Meghan Markle was nicknamed 'Duchess of Difficult' by palace aides for being 'different,' royal expert claims

EXCLUSIVE: Before Meghan Markle stepped back as a senior member of the British royal family, the former American actress was reportedly nicknamed “Me-Gain” and “the Duchess of Difficult,” as she struggled behind palace doors, according to a royal expert.

British author Tom Quinn recently released a new book titled “Kensington Palace: An Intimate Memoir from Queen Mary to Meghan Markle,” where he spoke to those who worked for the royals over the years. It was during his talks with palace insiders that Quinn learned the unflattering nicknames reportedly came from the staff -- not the British tabloids.

“The nicknames, they’re inevitable,” Quinn told Fox News. “The British press are famously good at taking someone and building them up and saying they’re absolutely wonderful. And then when that story runs out of steam, they need something else. So they then come up with the opposite. They run that person down... The nicknames were picked up by the press and used against Meghan. They did, in fact, come from the palace."

Quinn shared that some members of the staff felt the former “Suits” star was “too demanding” for a newcomer, ringing them up in the middle of the night and sending emails as early as 5 a.m. Some weren't used to a royal who seemingly acted so differently, and she was even described as "spiky and feisty."

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Meghan Markle was a Hollywood actress before she became a member of the British royal family.

Meghan Markle was a Hollywood actress before she became a member of the British royal family. (Photo by Lars Niki/Corbis via Getty Images)

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“It was felt that she was demanding,” Quinn explained. “I think Meghan felt, ‘I’ve got to really do this. I’ve got to show them that I mean business.’ … I think there’s some truth in it, in the problem being that she’s so different. And so that inevitably made it more difficult from the outset for her to be accepted fully as part of the royal family. And the press is very powerful in Britain.”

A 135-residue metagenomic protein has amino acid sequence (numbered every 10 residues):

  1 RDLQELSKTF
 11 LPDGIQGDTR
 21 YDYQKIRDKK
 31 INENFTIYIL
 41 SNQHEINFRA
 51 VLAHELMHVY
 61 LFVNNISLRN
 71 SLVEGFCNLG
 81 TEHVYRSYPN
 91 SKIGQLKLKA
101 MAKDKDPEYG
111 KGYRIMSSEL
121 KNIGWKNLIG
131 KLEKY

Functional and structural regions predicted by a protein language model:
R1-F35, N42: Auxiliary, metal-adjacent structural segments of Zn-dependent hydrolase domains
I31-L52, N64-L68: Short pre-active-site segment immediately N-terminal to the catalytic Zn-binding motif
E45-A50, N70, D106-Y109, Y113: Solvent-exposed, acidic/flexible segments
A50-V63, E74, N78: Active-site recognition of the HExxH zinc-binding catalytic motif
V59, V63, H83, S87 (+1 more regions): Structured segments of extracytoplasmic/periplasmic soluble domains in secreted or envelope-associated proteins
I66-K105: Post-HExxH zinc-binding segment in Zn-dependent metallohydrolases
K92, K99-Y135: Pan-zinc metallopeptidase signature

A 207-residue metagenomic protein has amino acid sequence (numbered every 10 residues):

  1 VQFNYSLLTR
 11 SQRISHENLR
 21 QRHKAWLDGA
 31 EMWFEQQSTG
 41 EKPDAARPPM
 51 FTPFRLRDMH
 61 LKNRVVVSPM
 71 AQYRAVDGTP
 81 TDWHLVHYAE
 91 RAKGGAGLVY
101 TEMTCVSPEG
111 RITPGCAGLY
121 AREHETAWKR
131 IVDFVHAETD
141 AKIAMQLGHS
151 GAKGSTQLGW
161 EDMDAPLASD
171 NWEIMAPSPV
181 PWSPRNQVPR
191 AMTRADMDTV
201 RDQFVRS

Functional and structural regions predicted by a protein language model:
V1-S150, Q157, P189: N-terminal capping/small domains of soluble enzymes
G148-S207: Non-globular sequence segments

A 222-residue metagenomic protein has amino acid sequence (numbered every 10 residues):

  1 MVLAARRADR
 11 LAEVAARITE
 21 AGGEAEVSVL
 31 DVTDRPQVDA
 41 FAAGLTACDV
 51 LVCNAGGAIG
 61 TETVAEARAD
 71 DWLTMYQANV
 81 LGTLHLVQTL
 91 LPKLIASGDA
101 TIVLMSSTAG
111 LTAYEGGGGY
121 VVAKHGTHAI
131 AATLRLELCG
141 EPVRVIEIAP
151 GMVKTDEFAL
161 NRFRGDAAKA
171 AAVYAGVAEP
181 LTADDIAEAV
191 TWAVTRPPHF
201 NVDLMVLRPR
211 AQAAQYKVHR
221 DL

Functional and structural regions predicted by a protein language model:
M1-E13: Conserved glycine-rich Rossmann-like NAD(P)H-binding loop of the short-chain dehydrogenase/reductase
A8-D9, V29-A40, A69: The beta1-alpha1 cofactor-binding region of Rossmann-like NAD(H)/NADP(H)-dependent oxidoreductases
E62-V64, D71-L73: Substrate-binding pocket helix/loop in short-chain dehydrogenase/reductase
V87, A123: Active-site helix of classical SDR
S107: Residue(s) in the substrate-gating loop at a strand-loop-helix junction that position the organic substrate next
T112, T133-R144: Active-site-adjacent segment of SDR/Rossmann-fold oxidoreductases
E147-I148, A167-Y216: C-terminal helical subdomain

“They loved Meghan initially and that actually made it easy for Meghan to feel that she was part of the family,” Quinn said. “But when they decided that story was boring… they emphasized she was difficult because of this difference.”

According to Quinn, criticism of the 38-year-old only worsened after she publicly spoke out against the British press. In the 2019 TV documentary “Harry & Meghan: An African Journey,” the Duchess of Sussex admitted she was unprepared for the ruthless tabloid scrutiny she would be subjected to after marrying into the royal family, despite dire warnings from her British friends when she first started dating Prince Harry, 35.

“I had no idea,” she said at the time. “Which probably sounds difficult to understand here, but when I first met my now-husband, my friends were really happy because I was so happy, but my British friends said to me, ‘I’m sure he’s great, but you shouldn’t do it because the British tabloids will destroy your life.’”

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Meghan Markle, Duchess of Sussex and Prince Harry, Duke of Sussex visit District 6 Museum on Sep. 23, 2019 in Cape Town, South Africa. 

Meghan Markle, Duchess of Sussex and Prince Harry, Duke of Sussex visit District 6 Museum on Sep. 23, 2019 in Cape Town, South Africa.  (Getty)

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At the time, the couple had also taken legal action against certain British outlets for breach of privacy and phone-hacking.

“She should never try to explain herself,” Quinn said. “It just doesn’t work. Meghan constantly said, ‘All I want for the press is to be fair.’ Well, that’s so naive. That’s not what the press does. They’re not interested in being fair. The press is just interested in stirring up some fun. It can be painful.”

Quinn pointed out that throughout history, royals have followed one rule when it comes to the press: never complain, never explain.